SALEM, Ore. (KOIN) — Eight Salem-area kids were left at the wrong bus stop on the first day of school Wednesday, according to the Salem-Keizer school district.
“My heart started pounding, I started sweating,” said the mother of one of the children who didn’t get off the bus as planned. “Where’s my kid? That was my biggest fear.”
All eight eventually found their way home, according to the district. But now the parents of two of those children — both 6-year-old girls — say the district’s safety procedures need to be tightened.
“Six years old is too young to be alone wandering the streets,” said Danita, the mother of one of the girls.
Salem-Keizer school buses transport about 20,000 students every school day. Wednesday was the first day of first grade for Danita’s 6-year-old foster daughter.
“She was real excited to ride the bus, because it was one of her first experiences,” Danita said.
Danita dropped her daughter off at Chavez Elementary Wednesday morning — with a note for the bus driver with instructions on where to drop her off. But when the bus rolled up at 4 p.m., her daughter was nowhere in sight.
“Where’s my child? I was in panic mode,” Danita said. “The neighbor was with me; she couldn’t find her child either.”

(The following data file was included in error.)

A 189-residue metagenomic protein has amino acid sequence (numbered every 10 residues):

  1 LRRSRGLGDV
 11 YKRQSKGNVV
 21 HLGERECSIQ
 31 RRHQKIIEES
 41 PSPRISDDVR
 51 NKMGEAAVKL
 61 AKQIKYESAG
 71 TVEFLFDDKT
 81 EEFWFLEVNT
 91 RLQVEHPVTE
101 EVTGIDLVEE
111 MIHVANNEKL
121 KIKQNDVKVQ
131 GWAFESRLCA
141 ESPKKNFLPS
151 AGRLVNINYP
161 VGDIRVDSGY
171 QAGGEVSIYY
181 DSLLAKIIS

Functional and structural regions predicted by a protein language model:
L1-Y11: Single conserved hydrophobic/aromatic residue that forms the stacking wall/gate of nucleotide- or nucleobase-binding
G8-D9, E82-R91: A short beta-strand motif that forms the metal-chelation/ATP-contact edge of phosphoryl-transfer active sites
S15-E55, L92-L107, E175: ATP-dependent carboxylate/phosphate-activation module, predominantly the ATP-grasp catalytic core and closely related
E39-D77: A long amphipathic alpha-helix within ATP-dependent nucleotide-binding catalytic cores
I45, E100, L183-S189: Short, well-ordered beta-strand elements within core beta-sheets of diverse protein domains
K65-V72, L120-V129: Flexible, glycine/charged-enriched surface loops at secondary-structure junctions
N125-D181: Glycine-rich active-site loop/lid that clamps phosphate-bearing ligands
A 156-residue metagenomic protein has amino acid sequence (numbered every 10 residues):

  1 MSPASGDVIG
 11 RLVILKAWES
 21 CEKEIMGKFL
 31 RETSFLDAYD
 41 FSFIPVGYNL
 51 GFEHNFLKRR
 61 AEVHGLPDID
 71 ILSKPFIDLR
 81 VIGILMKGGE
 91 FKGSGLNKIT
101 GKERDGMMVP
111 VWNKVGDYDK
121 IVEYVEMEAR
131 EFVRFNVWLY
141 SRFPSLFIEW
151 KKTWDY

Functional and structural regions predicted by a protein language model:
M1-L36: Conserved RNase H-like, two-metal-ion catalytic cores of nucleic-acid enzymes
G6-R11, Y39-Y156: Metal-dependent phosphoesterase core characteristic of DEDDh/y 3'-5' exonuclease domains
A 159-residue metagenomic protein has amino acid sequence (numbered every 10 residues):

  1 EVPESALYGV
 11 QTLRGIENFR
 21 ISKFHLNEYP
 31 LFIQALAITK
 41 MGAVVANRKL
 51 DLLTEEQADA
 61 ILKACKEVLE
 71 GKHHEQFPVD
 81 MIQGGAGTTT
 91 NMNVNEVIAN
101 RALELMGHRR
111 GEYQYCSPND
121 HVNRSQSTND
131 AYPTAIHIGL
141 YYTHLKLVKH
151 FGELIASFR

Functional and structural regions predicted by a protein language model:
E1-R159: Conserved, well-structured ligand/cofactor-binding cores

The two questioned the bus driver, who didn’t have an answer.
“I said ‘She’s 6 years old, where did you let her off?’ And the bus driver held up his clipboard and said, ‘I have 60 kids that I have to try to find, and this is all I have.”
The girls were supposed to have been dropped off at a stop along Fisher Road, just feet from their front doors. With two or three entrances to the apartment complex, the girls were left on the opposite side of the complex — somewhere along Coral Street. That stop was up to two blocks away.
It took a few minutes, but the girls did find their way home. The district reports this bus-stop confusion isn’t uncommon for the first day of school, but a spokesperson said it’s ultimately the child’s and parent’s responsibility to know which stop is theirs.
“Kids have to have an awareness of where they live and what their location is,” said Michael Shields, director of transportation for Salem-Keizer Public Schools.
And so on Thursday Danita’s daughter went to school with a sign on her pack. She hopes this makes today’s trip home a little less eventful.
“We’ll take information, say, ‘How did this occur?’ ‘What opportunities to have to make changes or improve?’ and institute those later,” Shields said.
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